The Psychic Paramount: II
As rock bands go, The Psychic Paramount is a rigorously all-in proposition. They make impact a state of being rather than a discrete event. As single-minded as the music may seem at first strike, it exists at higher elevations -- of decibel, intensity, motion, color, temperature -- and spills freely over the walls of genre, magma into new land. It is punk in its fury, noise in its rash extremity, and progressive in form. II is their 2nd studio album.
Doug Paisley: Constant Companion
"the purest voice to come down the pike in ages." ? Time Out NY"Songs of poetry, harmony and sweetness and the honeyed, craggy voice of the classic American country singer... Paisley's perspective is that of the Canadian outsider, seeing America anew whilst being fully immersed in its history and myths. Like The Band he re-presents American music history without the trappings of fashion and, like the Young of After The Goldrush uses his outsider status to ruminate on America's fate" - Mojo
Endless Boogie: Full House Head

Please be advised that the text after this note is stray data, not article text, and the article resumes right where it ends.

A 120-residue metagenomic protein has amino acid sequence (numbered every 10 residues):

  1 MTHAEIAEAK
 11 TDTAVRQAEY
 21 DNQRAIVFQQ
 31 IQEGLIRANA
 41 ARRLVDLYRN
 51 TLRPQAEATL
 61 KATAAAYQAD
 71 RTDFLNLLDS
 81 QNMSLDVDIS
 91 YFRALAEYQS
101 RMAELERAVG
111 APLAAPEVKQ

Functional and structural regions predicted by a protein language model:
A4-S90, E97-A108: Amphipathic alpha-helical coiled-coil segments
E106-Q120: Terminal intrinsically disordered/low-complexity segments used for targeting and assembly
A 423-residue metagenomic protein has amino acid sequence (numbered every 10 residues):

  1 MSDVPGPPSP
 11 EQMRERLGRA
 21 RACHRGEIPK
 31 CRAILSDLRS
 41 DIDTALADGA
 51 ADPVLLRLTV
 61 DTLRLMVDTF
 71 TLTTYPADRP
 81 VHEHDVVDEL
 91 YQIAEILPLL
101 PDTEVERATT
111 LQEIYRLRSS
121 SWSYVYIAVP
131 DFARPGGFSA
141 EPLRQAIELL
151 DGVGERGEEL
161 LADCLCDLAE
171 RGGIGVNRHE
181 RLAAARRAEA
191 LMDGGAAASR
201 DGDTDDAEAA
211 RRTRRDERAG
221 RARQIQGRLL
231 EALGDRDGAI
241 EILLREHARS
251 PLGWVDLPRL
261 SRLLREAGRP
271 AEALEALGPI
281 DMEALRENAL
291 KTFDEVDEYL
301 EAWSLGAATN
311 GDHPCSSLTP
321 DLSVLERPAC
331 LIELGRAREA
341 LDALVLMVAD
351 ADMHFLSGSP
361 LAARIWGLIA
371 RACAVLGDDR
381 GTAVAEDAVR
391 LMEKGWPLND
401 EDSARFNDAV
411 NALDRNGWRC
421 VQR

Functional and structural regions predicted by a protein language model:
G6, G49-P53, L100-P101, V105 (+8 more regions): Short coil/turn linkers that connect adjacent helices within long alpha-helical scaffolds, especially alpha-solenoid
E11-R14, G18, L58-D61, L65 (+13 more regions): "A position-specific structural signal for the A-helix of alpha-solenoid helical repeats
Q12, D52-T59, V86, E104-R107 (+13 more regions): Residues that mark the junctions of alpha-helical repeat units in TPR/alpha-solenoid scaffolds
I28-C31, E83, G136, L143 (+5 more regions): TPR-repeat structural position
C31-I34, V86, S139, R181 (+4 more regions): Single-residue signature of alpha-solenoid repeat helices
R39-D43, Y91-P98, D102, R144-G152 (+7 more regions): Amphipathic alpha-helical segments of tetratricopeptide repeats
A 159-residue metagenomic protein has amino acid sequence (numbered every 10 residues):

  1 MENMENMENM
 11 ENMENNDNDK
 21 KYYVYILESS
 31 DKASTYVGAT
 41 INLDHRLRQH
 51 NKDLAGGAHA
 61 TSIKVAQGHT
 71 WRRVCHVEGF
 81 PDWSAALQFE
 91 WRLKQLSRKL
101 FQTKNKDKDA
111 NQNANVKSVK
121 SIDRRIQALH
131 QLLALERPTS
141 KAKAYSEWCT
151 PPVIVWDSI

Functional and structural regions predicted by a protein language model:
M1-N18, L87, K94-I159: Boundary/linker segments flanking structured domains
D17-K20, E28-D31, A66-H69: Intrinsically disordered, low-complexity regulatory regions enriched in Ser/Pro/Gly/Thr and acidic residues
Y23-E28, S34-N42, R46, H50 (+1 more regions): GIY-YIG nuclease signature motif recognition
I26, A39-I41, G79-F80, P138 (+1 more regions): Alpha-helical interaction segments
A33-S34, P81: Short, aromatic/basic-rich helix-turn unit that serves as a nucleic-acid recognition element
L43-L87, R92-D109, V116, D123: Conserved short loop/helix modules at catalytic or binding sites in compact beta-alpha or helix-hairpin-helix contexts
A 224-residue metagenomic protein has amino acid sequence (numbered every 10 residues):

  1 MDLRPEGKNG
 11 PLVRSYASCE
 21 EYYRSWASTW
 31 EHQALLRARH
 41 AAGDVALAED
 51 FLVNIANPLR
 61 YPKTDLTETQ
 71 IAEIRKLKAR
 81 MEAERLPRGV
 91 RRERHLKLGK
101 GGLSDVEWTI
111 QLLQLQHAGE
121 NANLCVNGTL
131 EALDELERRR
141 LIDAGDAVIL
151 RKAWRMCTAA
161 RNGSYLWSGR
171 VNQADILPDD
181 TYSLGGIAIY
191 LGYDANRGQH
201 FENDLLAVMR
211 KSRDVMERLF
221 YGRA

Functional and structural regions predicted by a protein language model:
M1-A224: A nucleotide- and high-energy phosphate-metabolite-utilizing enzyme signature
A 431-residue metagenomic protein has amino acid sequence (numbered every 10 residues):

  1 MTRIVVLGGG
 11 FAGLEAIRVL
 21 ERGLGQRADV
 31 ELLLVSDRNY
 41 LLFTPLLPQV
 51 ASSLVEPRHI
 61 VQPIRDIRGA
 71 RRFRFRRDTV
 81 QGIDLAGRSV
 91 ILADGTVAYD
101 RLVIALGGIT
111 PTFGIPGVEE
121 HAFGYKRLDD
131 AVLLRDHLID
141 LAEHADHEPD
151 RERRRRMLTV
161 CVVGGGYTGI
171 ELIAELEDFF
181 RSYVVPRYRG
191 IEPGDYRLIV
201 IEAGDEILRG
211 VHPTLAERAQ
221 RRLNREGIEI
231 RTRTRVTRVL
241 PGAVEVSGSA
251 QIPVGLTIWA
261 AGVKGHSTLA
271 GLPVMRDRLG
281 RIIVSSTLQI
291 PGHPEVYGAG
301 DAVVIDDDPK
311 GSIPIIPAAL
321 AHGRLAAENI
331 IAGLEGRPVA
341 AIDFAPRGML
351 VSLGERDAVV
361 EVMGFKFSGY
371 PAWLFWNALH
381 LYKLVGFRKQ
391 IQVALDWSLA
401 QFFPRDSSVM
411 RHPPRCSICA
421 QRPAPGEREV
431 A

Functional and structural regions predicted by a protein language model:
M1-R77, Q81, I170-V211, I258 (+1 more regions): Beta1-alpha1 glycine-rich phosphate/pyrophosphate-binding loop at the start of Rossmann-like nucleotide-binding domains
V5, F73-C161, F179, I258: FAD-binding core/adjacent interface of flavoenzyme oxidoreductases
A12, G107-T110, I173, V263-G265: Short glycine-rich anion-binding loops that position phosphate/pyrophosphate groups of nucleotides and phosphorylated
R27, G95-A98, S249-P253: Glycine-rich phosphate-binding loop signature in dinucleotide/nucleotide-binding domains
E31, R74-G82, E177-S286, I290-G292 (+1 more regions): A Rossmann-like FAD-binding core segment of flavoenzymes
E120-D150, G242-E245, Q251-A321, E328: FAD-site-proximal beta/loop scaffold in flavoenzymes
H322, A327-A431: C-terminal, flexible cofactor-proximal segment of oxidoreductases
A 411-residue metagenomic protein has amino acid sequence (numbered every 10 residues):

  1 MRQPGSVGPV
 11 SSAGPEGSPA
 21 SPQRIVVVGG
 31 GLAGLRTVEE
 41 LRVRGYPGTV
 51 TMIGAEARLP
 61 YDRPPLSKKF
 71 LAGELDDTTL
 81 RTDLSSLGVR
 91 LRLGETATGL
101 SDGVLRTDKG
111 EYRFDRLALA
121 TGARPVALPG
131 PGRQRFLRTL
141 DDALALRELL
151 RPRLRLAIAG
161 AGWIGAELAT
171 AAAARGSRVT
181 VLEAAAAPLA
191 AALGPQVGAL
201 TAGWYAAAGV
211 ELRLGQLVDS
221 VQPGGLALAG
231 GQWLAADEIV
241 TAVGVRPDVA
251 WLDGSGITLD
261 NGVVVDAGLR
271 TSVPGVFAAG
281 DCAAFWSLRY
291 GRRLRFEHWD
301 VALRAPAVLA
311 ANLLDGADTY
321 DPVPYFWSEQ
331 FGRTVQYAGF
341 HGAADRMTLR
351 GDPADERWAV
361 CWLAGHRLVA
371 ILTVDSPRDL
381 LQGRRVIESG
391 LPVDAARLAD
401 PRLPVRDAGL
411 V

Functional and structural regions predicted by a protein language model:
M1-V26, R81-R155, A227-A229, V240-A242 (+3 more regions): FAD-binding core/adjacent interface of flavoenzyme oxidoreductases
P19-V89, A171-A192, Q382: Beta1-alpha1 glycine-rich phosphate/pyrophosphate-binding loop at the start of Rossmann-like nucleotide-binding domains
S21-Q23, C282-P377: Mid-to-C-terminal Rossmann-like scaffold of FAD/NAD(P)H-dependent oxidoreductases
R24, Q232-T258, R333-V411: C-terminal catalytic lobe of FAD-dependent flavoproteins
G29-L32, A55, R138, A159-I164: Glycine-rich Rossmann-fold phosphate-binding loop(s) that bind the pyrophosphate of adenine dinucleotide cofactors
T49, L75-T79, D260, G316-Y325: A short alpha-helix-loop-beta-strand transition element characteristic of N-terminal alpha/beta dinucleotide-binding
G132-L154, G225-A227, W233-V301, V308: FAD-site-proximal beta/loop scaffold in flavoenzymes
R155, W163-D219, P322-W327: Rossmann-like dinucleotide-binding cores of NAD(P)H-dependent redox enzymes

Deep, heady grooves anchor the second album by New York's Endless Boogie. Once a hobby, now becoming the powerhouse they were meant to be. Is the world ready? Led by Top Dollar, the egoless frontman and master of his instrument, the Boogie cut seven glorious tracks at Rare Book Room studios in Brooklyn, tacked on a goddamn epic rehearsal jam and called it Full House Head. We're not one to speak hyperboles, but it could be the first masterpiece of the new decade.
Burning Star Core: Papercuts Theater
Ah, the live album: often a tool for bands looking to wiggle out of contracts or perhaps, squeeze a few more pennies from a loyal fanbase. Rare is it a work of art. Inspired by these singular instances (Grayfolded, The Grateful Dead; Sonic Death, Sonic Youth; In Search of Spaces, Flying Saucer Attack) C. Spencer Yeh, the lone constant of the long-running Burning Star Core project, conceptualized Papercuts Theater: one long piece (broken into four movements) culled from over sixty live performances, spanning years and continents. These formerly disparate relics of time and space now exist as one: a sonic document of the present.
Words that come to mind while listening to Coconuts debut album: ugliness, despair, un-marketability. Theirs is a sound rooted in inherent darkness, influenced by early-80's post-punk, no wave (fellow Australians The Birthday Party come to mind) and the bleakest of world-views. It's an almost disorienting experience, created by homemade guitars that seem to leak feedback, built by founding members Tim Evans and Jordan Redaelli (the aforementioned Australians). The duo met up with pacific-northwesterner Daniel Mitha in New York City, whose primitive drumming completed the group. We should also mention: the record has killer harmonies.